Setting the stage at PW

As the incoming executive and senior editors for Philly Weekly, we thought an inaugural joint column would be useful to set the stage for what to expect in the coming months. Arts and cultural coverage will continue (and hopefully expand), but we also want to write a bit about our vision for making Philadelphia a better city in which to live, work, and get around.

Being conservative in politics gives us the chance to present readers with news and opinion from a different point of view. But more than that, it also gives us the freedom from having to inject politics into every article when it doesn’t belong there. Sometimes music is just music, art is just art, and sports are just sports. Sometimes, people just want to read the news—without constant reminders of the pre-approved worldview.

Where politics are a part of the story, too many people are asking the wrong questions. Readers need journalists to report and investigate more than they need an ideological sermon. That doesn’t mean journalists need to take a dull “view from nowhere;” it means that they should be more critical of politicians and activists who push their own agendas.

What we want to do at Philly Weekly is to report pragmatically, pointing out how the local government is failing its citizens, in addition to expanding our arts and cultural reporting. No agenda, just an open mind for solutions. Tearing down statues was symbolic and made a lot of people feel good, but politics needs to be more practical and less symbolic. Tearing down some of Philly’s outdated taxes, regulations, and zoning would mean concrete action, making it easier to live, work, and move around Philly.

People who want to make life better for the most marginalized folks in the city should realize that making it easier to create good jobs in a business-hostile place would do far more to build wealth for everyone, not just the well-off.

There are great things about Philadelphia: We should be expanding access to those things for everyone and demand basic improvements. Philadelphia should mean opportunity.

How could we make this happen?

We can start by bringing jobs back to where the people are. Starting a business in Philadelphia is absurdly complex without reason. Simplifying the process helps entrepreneurs who don’t have connections in city hall. Other big cities move much faster than Philly with less paperwork; it’s time to copy them even if doing so upsets the status quo. If the city wants to help people, they should prioritize cutting wage taxes so workers can take home more of their pay and businesses aren’t tempted to flee to the suburbs.

We should also work to get people where they need to go. Cutting taxes for parking garages won’t benefit many people. Fixing the potholed streets, adding protected bike lanes, and running more buses to make mass transit more reliable, will. The mayor and city council are sitting on their hands as SEPTA struggles to return to full service. SEPTA needs to have top priority on the streets; it’s the lifeblood of the workforce. It also needs better oversight to ensure its funding benefits the riders and the city, not its administrators.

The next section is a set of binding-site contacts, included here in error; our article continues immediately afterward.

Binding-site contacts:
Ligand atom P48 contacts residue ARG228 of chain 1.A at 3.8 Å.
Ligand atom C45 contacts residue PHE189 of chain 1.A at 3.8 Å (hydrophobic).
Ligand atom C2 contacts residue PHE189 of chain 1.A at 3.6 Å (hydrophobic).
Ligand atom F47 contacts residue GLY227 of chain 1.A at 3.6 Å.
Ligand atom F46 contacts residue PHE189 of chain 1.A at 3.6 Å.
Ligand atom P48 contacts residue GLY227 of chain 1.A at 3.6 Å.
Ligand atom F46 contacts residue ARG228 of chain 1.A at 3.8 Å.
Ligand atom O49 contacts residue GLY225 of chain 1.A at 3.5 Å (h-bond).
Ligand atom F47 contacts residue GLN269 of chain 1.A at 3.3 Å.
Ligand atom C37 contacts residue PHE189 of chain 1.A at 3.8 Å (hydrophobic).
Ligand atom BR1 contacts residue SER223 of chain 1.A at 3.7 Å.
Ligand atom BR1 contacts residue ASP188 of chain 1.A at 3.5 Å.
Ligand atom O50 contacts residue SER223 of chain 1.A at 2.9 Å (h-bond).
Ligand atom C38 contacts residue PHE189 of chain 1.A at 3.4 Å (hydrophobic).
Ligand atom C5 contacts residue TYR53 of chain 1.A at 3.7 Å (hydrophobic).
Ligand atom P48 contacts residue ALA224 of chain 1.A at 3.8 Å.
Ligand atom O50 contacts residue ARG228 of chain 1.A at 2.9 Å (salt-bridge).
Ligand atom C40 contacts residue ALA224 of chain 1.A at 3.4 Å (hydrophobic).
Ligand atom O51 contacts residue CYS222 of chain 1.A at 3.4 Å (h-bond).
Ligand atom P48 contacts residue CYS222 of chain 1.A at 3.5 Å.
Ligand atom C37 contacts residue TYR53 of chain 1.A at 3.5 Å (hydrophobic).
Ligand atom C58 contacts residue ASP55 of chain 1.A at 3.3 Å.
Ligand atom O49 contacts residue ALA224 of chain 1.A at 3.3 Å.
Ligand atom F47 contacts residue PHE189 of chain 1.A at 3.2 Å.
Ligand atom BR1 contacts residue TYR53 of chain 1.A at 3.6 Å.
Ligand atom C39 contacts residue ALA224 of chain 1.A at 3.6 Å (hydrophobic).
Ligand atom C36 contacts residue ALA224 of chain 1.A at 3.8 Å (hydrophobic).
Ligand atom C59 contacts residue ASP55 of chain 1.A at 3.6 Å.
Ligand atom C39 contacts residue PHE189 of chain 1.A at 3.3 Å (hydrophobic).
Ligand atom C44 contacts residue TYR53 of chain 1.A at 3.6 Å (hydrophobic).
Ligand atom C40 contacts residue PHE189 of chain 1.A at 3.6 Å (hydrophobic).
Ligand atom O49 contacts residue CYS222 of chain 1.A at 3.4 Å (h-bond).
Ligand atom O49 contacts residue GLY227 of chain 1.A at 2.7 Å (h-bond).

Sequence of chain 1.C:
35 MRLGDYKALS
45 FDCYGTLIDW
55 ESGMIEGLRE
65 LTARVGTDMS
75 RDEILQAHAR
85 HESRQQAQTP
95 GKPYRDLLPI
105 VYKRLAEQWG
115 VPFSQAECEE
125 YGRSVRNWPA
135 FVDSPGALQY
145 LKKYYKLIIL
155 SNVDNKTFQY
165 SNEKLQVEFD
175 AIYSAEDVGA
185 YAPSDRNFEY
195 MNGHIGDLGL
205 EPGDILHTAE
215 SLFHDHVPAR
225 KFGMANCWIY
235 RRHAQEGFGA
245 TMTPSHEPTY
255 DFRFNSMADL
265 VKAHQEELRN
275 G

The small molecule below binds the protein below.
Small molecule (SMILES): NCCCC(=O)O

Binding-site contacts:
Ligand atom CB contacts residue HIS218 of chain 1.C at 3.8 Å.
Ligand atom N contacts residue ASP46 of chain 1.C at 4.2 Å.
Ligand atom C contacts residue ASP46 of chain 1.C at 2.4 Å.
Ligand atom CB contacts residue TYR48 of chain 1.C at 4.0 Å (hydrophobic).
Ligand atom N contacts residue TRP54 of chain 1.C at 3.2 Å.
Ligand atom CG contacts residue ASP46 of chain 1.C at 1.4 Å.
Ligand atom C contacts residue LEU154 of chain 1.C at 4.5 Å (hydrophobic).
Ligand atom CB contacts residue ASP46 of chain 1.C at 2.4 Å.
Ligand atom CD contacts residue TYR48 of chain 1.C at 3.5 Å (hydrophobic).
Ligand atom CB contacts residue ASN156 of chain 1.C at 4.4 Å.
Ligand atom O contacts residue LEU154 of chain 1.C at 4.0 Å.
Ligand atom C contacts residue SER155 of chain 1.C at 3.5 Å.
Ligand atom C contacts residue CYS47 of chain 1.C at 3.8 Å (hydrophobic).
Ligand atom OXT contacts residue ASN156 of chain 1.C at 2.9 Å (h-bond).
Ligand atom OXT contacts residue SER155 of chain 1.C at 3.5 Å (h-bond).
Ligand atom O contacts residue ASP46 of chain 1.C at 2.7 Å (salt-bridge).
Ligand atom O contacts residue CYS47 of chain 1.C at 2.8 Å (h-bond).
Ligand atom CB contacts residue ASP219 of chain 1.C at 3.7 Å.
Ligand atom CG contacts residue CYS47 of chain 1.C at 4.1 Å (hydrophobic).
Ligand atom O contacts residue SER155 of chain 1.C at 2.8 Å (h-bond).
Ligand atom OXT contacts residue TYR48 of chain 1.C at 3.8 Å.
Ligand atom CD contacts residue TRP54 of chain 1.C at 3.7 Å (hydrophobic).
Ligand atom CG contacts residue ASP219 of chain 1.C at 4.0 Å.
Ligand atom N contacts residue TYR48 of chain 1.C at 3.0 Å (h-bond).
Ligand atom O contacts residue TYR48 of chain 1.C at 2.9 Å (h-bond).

Perhaps most importantly, the city needs to reckon with its imminent housing crisis. In 1867, Philly built 4,500 new units of housing; in 2019, it only built 2,100. The city’s “Housing for Equity” plan, published in 2018, is laughable. At best, it wishes away the problem. At worst, it makes a cynical promise while knowing that nothing will change. The city has 43,000 people on the housing authority’s waiting list, not to mention 125,000 renters and homeowners spending half their paycheck on rent. Yet there is no urgency in creating a building boom. The city’s apathy is unconscionable and an indefensible failure. Unless Philadelphia can hit 10,000 new units annually, the cost of rent will look like Washington DC, Seattle, and New York. Welcome to the Delaware Valley’s banana republic.

The NIMBYism of the city means that developers can only legally build “luxury” apartments or single-family housing, and the poor suffer. Change the rules to allow developers to build more apartment units faster (and make a profit), and the developers will succeed where the city has failed.

We want Philly Weekly to be the place where people discuss all of this and more, where they can talk about doing something different to make the city better. News coverage should drive the conversation, but it shouldn’t dictate the outcome. Because that’s not what a conversation is.

A real exchange of ideas requires give-and-take, back-and-forth, and even hearing something you disagree with now and again. That’s part of what we hope to achieve with Philly Weekly and altPhilly. Philadelphians have never been good at being told what to think. We don’t think you’re going to start now.

    • Anthony Hennen

      Anthony Hennen is executive editor of Philadelphia Weekly. He is managing editor of expatalachians, a journalism project focused on the Appalachian region. Previously, he was managing editor at the James G. Martin Center, a higher ed think tank in Raleigh, North Carolina. Anthony grew up on the Ohio/West Virginia border. @anthonyhennen.

    • Kyle Sammin is the senior editor of the Philadelphia Weekly. He is also a senior contributor to The Federalist and the co-host of the Conservative Minds podcast. Follow him on Twitter @kylesammin.

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